Architectural Laminated Glass consists of two or more panes of glass bonded together by a tough, durable plastic Polyvinyl Butyral (PVB) interlayer(s). When broken by impact, laminated architectural glass tends to remain integral in its frame, minimizing the risk of injury from sharp edges and flying or falling glass particles, and strongly resists penetration by the impacting object or person.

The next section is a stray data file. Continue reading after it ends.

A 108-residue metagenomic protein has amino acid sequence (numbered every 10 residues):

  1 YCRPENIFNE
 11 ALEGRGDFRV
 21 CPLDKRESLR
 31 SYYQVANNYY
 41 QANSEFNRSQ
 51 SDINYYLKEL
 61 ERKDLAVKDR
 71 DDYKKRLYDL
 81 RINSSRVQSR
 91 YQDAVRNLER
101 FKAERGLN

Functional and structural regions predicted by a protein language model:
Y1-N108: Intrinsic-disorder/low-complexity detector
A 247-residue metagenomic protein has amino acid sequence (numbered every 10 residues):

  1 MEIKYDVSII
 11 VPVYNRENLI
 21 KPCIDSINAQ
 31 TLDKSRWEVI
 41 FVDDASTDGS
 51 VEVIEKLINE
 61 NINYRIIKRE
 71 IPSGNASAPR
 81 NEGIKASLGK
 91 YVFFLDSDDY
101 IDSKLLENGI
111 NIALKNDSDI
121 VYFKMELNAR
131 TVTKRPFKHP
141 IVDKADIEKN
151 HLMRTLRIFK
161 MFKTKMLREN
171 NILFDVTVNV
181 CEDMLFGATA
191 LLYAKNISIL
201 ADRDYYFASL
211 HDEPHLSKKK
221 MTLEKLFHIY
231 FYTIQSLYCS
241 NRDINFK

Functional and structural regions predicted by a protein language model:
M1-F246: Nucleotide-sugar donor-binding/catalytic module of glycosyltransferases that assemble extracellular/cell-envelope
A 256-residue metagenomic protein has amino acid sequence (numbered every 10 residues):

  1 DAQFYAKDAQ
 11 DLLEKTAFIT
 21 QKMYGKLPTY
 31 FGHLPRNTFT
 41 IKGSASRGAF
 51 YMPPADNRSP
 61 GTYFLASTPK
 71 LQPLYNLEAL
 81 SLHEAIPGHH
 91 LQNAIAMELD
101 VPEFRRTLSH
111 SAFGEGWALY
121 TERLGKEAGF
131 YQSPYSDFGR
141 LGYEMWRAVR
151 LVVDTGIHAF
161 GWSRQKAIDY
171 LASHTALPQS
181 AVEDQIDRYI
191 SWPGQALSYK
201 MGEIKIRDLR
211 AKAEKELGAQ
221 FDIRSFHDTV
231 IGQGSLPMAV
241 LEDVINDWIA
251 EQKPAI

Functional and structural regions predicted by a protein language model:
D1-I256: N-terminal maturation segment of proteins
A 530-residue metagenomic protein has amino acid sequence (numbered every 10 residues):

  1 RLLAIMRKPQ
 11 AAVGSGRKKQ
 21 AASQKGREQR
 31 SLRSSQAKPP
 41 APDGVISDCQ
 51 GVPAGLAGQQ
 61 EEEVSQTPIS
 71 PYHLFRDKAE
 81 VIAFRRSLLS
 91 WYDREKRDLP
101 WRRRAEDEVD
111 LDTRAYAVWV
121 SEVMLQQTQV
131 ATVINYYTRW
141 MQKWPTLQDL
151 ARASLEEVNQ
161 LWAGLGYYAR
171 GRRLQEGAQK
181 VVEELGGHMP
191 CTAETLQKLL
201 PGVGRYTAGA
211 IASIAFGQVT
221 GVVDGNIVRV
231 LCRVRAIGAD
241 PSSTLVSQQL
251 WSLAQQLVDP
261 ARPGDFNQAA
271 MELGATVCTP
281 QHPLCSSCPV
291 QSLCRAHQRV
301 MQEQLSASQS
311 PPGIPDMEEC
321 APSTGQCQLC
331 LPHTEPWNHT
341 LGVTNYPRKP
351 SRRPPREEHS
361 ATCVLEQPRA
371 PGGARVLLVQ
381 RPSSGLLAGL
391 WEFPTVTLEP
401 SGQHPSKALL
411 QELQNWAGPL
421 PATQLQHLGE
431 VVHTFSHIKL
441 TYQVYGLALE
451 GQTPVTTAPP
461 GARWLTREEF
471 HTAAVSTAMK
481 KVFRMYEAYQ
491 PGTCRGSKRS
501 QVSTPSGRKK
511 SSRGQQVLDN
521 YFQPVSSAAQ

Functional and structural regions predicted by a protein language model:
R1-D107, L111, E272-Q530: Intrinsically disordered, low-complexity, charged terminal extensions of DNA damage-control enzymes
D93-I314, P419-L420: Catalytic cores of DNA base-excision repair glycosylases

Building codes require the use of safety glasss in certain locations where people could be harmed if the glass were to break. These locations include door panels and saidelight, any window which comes within 18" of the floor,shower stalls, permanently mounted room dividers, and restaurant booth dividers, to name just a few. Regulations of this type were initiated in the early 1970s,when sliding glass doors had become popular in homes. Occasionally people walked into these doors and brok the glass, with serious consequences.